Special economic zones: a rights perspective
Governments are establishing special economic zones to promote industrialisation. But the zones have raised concerns over land expropriations and poor labour conditions. IIED works with partners to generate evidence and inform policy at national and international levels.
Principal researcher and head of law, economies and justice programme, Natural Resources research group
Special economic zones (SEZs) have spread rapidly over the past 20 years, including in many low- and middle-income countries keen to attract private investment for industrial development.
But while much debate has focused on their economic performance and success factors, there are concerns over the expropriation of land, the compression of labour rights and lost public revenues.
These concerns are partly rooted in the legal regimes that underpin SEZs – their failure to protect affected people, their exempting SEZs from national laws or their weak arrangements to ensure compliance.
At the same time, many activists have mobilised the law to contest SEZs and their impacts.
What is IIED doing?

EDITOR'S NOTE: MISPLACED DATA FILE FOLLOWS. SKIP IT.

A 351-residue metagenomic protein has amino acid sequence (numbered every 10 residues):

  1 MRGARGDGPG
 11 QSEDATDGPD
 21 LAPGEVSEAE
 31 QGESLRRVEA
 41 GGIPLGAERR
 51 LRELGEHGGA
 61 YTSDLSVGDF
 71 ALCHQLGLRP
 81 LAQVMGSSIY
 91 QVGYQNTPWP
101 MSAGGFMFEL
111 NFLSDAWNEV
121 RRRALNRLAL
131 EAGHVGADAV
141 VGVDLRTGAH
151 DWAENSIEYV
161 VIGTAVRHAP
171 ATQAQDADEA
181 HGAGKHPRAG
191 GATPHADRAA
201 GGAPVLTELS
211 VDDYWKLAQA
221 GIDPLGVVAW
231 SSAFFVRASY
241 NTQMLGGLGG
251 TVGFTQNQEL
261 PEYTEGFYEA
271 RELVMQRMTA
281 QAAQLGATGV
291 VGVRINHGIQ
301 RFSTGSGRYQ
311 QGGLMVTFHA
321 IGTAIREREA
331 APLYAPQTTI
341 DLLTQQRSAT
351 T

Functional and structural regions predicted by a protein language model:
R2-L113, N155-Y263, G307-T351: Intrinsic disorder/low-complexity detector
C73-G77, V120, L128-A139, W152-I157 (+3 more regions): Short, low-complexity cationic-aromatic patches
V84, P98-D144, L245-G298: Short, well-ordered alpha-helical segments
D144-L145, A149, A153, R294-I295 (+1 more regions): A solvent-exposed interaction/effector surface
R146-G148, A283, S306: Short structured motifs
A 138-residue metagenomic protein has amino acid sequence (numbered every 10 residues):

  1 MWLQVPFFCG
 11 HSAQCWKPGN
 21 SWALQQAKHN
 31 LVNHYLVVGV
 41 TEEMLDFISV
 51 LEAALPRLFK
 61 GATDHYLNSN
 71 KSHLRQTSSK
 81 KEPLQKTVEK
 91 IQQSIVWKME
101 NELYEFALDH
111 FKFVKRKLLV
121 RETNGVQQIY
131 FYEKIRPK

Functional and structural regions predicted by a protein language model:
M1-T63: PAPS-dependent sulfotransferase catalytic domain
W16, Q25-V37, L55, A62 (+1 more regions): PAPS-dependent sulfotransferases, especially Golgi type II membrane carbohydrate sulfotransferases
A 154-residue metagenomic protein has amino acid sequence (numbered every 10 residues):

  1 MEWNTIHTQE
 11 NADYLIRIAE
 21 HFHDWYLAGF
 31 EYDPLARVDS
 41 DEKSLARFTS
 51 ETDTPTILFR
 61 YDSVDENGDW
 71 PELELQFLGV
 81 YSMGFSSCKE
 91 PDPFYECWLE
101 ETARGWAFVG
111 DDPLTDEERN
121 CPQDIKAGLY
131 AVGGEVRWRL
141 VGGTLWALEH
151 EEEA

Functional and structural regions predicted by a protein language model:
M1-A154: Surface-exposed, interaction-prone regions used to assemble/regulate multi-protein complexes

IIED works with partners to generate evidence on the social, economic and environmental dimensions of SEZ law and policy, including research and policy work on:
- How the creation and operation of SEZs affect land rights both within and around the zones
- Human rights and labour rights in SEZs, and
- The articulation between national SEZ policies and international economic law.
Labour rights in Special Economic Zones: between unilateralism and transnational law diffusion, Lorenzo Cotula, Liliane Mouan (2021), Journal of International Economic Law
The state of exception and the law of the global economy: a conceptual and empirico-legal inquiry (PDF), Lorenzo Cotula (2017), Transnational Legal Theory
Over the years, we have collaborated with a range of partners, including:
Our work on SEZs and land rights is supported by donors including: